WAYNE, N.J. Two hundred fifty employees will keep their jobs at Nortel after the company announced Thursday (Sept. 30) that it will cut fewer employees as part of a proposed reorganization plan. At the same time, the Ottawa-based telecom equipment provider said it would evacuate 2 million square feet of office space once its restructuring efforts designed to slash costs are completed.
Nortel caught headlines in mid-August when CEO William Owens announced a sweeping reorganization that included big changes in the of employee and executive teams. During the announcement, Owens said that the company would cut an additional 3500 employees from its worldwide workforce. However, in Thursday's announcement, Nortel revised its employee cutback totals, claiming that it would now only release 3,250 employees.
Nortel's announcement also provided insight into where the cutbacks would happen. The US will take the biggest hit, with 1400 employees losing their jobs. Canada will see a 950-employee reduction while Europe, Middle East and Africa will see a 650-employee cutback. The remaining 250 employees will be cut from other regions of the world, Nortel said.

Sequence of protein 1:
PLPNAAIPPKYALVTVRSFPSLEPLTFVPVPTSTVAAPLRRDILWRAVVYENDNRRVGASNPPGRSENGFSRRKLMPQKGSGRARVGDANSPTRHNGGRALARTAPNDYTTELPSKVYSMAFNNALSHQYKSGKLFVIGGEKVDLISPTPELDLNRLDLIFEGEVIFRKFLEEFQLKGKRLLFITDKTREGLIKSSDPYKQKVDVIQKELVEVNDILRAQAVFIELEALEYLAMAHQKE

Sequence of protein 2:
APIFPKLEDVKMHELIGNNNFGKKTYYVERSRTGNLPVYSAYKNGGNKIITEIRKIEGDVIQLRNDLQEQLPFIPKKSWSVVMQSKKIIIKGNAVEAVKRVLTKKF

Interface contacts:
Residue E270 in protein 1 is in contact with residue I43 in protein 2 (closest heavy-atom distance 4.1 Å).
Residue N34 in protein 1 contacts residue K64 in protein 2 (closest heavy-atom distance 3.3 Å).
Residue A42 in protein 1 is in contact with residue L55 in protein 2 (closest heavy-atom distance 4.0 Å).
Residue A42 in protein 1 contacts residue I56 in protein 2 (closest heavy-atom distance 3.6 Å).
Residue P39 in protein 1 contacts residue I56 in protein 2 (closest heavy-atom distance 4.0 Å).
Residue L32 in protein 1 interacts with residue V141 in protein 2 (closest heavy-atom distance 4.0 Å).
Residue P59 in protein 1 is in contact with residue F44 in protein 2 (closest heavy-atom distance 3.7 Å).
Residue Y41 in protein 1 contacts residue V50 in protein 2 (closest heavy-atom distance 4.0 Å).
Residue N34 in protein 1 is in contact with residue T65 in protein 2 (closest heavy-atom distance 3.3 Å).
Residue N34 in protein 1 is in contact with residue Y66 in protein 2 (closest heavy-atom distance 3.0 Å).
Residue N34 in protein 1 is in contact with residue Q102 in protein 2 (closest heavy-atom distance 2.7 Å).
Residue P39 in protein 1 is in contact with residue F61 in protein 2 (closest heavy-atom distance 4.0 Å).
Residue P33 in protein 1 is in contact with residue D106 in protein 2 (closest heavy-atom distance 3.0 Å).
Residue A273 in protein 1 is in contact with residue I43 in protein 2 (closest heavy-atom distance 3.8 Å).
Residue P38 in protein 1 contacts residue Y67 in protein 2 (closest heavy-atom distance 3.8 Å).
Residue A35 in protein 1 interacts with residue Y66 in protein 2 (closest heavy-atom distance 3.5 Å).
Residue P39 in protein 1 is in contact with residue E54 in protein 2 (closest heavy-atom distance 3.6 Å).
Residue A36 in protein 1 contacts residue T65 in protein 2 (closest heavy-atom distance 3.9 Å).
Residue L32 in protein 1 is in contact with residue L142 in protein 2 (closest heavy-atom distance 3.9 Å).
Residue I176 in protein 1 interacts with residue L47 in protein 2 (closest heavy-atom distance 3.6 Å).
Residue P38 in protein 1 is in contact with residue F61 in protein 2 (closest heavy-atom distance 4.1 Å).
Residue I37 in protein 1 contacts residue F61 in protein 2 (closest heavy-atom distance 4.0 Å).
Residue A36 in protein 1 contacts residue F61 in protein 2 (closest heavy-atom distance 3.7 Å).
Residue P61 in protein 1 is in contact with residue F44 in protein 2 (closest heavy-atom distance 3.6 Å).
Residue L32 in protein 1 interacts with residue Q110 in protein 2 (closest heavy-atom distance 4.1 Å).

"Our workforce actions are focused to disproportionately protect customer and sales facing roles as well as continue our focus on new innovative solutions," said Bill Owens, president and CEO of Nortel. "The work plan outlined today will allow us to trim our cost structure by streamlining our business to drive more efficient operations."
In addition to insight into its headcount reductions, Nortel also talked about real estate changes that would help the company reduce overall costs. Nortel said it would abandon approximately 2 million square feet of occupied space as a result of the workforce reductions and improved space utilization through consolidation of locations. This real estate reduction, the company said, will lead to a $230 million charge to the company's income statement.
Through its employee and real estate reductions, Nortel expects to achieve cost savings of approximately $500 million in 2005. The company said these savings will increase on an annualized basis beyond 2005 as the full impact of the work plan is realized.